We are adopting a new airworthiness directive (AD) for the products listed above. This AD results from mandatory continuing airworthiness information (MCAI) issued by an aviation authority of another country to identify and correct an unsafe condition on an aviation product. The MCAI describes the unsafe condition as:

Service has shown that the small outlet of the blow-by oil separators, part number 02-7250-18100R1; 02-7250-18100R2; 02-7250-18100R3; 02-7250-18100R4; 02-7250-18300R1; 02-7250-18300R2; 02-7250-18300R3; 02-7250-18300R4; or 02-7250-18300R5, may cause a blow-by gas pressure increase inside the crankcase of the engine in excess of the oil seal design pressure limits. Leaking engine oil may adversely affect the gearbox clutch or the engine lubrication system. This condition, if not corrected, could lead to in-flight cases of engine power loss or ultimately, shutdown.

We are issuing this AD to prevent loss of engine power or uncommanded engine shutdown during flight due to excessive crankcase blow-by gas pressure.

FAA-2007-29176 McCauley Propeller Systems Model 4HFR34C653/L106FA Propellers

The FAA is adopting a new airworthiness directive (AD) for McCauley Propeller Systems model 4HFR34C653/L106FA propellers. This AD requires a onetime fluorescent penetrant inspection (FPI) and eddy current inspection (ECI) of the propeller hub for cracks. This AD results from reports of 10 hubs found cracked during propeller overhaul. We are issuing this AD to prevent failure of the propeller hub, which could cause blade separation, damage to the airplane, and loss of control of the airplane.

FAA-2009-0201 Correction: Thielert Aircraft Engines GmbH (TAE) Models TAE 125-01 and TAE 125-02-99 Reciprocating Engines Installed

The FAA is correcting airworthiness directive (AD) 2010-11-09, which published in the Federal Register. That AD applies to TAE models TAE 125-01 and TAE 125-02-99 reciprocating engines, installed in, but not limited to, Diamond Aircraft Industries model DA 42 airplanes. The part number for engine model TAE 125-01 is missing a digit in paragraph (c) and in paragraph (e)(3). This document corrects those part numbers. In all other respects, the original document remains the same.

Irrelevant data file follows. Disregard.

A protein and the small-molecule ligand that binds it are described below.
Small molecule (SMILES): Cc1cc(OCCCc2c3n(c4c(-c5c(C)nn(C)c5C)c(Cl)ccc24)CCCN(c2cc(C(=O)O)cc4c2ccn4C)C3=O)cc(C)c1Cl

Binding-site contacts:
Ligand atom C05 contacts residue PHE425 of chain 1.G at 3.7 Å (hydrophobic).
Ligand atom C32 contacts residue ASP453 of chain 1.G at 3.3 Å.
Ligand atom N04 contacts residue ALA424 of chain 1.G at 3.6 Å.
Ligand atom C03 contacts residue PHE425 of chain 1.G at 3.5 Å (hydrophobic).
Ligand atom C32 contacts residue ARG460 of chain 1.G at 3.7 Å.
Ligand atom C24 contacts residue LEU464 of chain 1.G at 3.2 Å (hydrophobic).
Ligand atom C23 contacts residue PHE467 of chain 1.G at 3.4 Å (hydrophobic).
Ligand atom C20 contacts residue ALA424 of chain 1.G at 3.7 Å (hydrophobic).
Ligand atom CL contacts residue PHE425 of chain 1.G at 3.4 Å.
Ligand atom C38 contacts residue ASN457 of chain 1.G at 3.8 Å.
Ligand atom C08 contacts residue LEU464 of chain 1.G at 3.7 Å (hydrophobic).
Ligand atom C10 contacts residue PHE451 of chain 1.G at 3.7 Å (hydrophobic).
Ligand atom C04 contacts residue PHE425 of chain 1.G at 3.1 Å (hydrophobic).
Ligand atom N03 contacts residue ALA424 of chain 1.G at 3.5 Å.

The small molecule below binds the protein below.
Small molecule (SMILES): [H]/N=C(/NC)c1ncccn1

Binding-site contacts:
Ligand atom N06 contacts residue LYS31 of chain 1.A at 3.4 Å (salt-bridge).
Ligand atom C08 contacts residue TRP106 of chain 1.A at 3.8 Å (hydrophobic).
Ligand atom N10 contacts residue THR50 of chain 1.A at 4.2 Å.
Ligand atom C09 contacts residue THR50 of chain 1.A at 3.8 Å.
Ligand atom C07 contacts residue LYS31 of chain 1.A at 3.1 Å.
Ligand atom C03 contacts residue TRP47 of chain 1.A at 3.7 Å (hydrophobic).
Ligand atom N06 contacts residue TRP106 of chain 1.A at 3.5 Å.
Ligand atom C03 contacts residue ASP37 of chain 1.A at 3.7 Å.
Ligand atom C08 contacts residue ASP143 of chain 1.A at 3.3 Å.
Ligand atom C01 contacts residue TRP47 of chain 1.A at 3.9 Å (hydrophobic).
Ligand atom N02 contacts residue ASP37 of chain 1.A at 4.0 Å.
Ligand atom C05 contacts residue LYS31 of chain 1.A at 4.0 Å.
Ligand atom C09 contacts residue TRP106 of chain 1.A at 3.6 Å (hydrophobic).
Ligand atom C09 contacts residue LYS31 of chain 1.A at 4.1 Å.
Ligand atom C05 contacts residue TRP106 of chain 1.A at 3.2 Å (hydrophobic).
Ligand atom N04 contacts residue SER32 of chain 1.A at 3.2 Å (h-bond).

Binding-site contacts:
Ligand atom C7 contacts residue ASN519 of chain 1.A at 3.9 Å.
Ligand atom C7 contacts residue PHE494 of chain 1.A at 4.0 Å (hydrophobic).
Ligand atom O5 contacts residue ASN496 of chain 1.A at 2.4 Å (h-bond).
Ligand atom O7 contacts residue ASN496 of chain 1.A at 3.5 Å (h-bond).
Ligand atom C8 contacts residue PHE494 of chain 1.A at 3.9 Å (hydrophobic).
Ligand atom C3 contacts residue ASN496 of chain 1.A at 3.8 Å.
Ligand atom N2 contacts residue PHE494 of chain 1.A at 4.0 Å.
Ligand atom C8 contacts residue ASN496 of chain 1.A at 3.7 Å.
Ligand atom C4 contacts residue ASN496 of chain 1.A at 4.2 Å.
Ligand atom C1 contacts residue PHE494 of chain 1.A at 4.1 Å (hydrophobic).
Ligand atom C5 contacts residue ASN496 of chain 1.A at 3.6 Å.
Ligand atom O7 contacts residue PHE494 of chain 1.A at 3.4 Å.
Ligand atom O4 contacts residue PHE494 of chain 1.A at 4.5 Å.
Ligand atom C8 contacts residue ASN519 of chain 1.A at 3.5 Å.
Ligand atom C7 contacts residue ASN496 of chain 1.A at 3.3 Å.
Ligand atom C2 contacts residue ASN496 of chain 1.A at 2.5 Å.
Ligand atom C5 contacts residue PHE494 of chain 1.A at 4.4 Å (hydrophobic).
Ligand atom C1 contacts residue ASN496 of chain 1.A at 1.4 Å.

FAA-2009-0201 Thielert Aircraft Engines GmbH (TAE) Models TAE 125-01 and TAE 125-02-99 Reciprocating Engines Installed

We are adopting a new airworthiness directive (AD) for the products listed above. This AD results from mandatory continuing airworthiness information (MCAI) issued by an aviation authority of another country to identify and correct an unsafe condition on an aviation product. The MCAI describes the unsafe condition as:

Engine in-flight shutdown incidents have been reported on Diamond Aircraft Industries DA 42 airplanes equipped with TAE 125 engines. The investigations showed that it was mainly the result of failure of the Proportional Pressure Reducing Valve (PPRV) (also known as Propeller Control Valve) due to high vibrations. This condition, if not corrected, could lead to further cases of engine in-flight shutdown, possibly resulting in reduced control of the aircraft.

Since the release of European Aviation Safety Agency (EASA) AD 2008-0145, the engine gearbox has been identified as the primary source of vibrations for the PPRV, and it has also been determined that failure of the electrical connection to the PPRV could have contributed to some power loss events or in-flight shutdowns.

We are issuing this AD to prevent engine in-flight shutdown, possibly resulting in reduced control of the aircraft.

FAA-2010-0272 AVOX Systems and B/E Aerospace oxygen cylinders

We are adopting a new airworthiness directive (AD) for certain AVOX Systems and B/E Aerospace oxygen cylinders, as installed on various 14 CFR part 23 or CAR 3 airplanes. This AD requires you to inspect for and remove substandard oxygen cylinders from the airplane. This AD was prompted by the reported rupture of a high-pressure gaseous oxygen cylinder, which had insufficient strength characteristics due to improper heat treatment. We are issuing this AD to prevent an oxygen cylinder from rupturing, which, depending on the location, could result in structural damage and rapid decompression of the airplane, damage to adjacent essential flight equipment, deprivation of the necessary oxygen supply for the flightcrew, and injury to cabin occupants or other support personnel.